Poor specificity may negatively impact rapid diagnostic test (RDT)-based diagnostic strategies for malaria. We performed real-time PCR on a subset of subjects who had undergone diagnostic testing with a multiple-antigen (histidine-rich protein 2 and -lactate dehydrogenase pLDH [HRP2/pLDH]) RDT and microscopy. We determined the sensitivity and specificity of the RDT in comparison to results of PCR for the detection of malaria. We developed and evaluated a two-step algorithm utilizing the multiple-antigen RDT to screen patients, followed by confirmatory microscopy for those individuals with HRP2-positive (HRP2)/pLDH-negative (pLDH) results. In total, dried blood spots (DBS) were collected from 276 individuals. There were 124 (44.9%) individuals with an HRP2/pLDH result, 94 (34.1%) with an HRP2/pLDH result, and 58 (21%) with a negative RDT result. The sensitivity and specificity of the RDT compared to results with real-time PCR were 99.4% (95% confidence interval [CI], 95.9 to 100.0%) and 46.7% (95% CI, 37.7 to 55.9%), respectively. Of the 94 HRP2/pLDH results, only 32 (34.0%) and 35 (37.2%) were positive by microscopy and PCR, respectively. The sensitivity and specificity of the two-step algorithm compared to results with real-time PCR were 95.5% (95% CI, 90.5 to 98.0%) and 91.0% (95% CI, 84.1 to 95.2), respectively. HRP2 antigen bands demonstrated poor specificity for the diagnosis of malaria compared to that of real-time PCR in a high-transmission setting. The most likely explanation for this finding is the persistence of HRP2 antigenemia following treatment of an acute infection. The two-step diagnostic algorithm utilizing microscopy as a confirmatory test for indeterminate HRP2/pLDH results showed significantly improved specificity with little loss of sensitivity in a high-transmission setting.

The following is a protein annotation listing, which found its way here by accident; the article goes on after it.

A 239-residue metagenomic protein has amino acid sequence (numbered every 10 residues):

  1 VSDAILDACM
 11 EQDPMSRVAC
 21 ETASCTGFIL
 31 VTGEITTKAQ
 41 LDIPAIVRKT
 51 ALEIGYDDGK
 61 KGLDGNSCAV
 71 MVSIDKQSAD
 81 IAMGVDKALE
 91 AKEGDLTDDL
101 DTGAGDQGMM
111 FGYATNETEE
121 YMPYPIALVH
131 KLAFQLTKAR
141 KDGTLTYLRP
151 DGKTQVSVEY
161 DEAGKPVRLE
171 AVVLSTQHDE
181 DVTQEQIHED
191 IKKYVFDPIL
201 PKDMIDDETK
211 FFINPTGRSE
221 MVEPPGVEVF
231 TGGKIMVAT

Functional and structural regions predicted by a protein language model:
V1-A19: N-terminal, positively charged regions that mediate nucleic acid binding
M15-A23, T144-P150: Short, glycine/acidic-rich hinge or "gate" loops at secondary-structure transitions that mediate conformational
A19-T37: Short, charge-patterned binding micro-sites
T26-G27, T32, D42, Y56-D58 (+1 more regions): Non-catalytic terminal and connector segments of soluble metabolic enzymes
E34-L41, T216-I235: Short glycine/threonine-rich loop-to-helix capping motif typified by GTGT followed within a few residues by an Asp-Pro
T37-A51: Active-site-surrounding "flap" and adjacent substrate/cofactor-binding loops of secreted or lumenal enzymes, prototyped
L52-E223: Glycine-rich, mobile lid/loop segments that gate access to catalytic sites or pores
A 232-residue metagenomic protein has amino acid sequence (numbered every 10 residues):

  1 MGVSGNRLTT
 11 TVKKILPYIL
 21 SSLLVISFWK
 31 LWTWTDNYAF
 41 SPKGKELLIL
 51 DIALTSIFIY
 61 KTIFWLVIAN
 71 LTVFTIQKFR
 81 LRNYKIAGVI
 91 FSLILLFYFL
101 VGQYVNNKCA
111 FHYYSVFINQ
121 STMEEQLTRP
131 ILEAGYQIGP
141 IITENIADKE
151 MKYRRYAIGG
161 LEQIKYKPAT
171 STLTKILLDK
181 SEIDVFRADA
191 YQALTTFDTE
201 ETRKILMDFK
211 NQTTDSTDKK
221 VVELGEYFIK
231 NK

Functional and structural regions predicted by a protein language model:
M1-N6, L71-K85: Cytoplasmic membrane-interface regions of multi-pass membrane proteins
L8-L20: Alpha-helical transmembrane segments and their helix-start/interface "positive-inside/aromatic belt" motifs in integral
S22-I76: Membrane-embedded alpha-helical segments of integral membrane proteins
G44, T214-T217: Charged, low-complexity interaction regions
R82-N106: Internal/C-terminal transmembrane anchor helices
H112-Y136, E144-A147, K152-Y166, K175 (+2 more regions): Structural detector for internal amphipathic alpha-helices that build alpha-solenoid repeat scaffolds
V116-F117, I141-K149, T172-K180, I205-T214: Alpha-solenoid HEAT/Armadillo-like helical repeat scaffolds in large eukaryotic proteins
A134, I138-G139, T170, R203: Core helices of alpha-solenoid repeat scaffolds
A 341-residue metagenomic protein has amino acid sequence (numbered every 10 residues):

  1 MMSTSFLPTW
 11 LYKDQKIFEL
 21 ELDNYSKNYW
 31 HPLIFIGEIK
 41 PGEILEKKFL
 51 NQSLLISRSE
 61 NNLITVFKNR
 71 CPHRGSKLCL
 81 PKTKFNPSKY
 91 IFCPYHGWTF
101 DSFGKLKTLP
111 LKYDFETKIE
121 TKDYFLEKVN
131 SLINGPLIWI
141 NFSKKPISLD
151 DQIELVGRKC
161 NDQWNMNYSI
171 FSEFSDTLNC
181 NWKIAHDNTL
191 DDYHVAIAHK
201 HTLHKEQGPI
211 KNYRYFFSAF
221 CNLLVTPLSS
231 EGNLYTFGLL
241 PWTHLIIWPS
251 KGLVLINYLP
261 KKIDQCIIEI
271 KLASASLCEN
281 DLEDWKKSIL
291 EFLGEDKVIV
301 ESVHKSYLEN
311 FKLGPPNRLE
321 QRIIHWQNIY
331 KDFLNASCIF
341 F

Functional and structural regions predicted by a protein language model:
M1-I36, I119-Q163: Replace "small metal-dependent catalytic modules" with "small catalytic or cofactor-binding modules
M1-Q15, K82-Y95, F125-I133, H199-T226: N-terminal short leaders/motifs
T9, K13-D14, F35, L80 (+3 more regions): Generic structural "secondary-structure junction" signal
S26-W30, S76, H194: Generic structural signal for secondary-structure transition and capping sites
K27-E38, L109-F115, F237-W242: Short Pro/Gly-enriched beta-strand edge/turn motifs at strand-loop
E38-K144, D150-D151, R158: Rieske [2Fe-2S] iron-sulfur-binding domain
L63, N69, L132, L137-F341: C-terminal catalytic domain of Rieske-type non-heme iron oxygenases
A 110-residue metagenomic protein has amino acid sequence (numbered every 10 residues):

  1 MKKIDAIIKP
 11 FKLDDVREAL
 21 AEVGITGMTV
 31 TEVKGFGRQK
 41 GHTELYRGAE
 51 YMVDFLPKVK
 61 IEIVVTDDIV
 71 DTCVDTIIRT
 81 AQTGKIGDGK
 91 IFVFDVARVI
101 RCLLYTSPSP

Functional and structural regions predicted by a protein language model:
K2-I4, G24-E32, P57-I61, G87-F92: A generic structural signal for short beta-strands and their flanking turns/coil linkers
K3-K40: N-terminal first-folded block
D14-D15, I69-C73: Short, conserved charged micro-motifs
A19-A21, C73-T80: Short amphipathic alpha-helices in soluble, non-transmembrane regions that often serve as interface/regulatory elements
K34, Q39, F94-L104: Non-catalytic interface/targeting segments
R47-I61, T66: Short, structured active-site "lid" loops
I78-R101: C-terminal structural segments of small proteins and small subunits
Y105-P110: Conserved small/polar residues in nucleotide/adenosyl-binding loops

Copyright © 2017 American Society for Microbiology.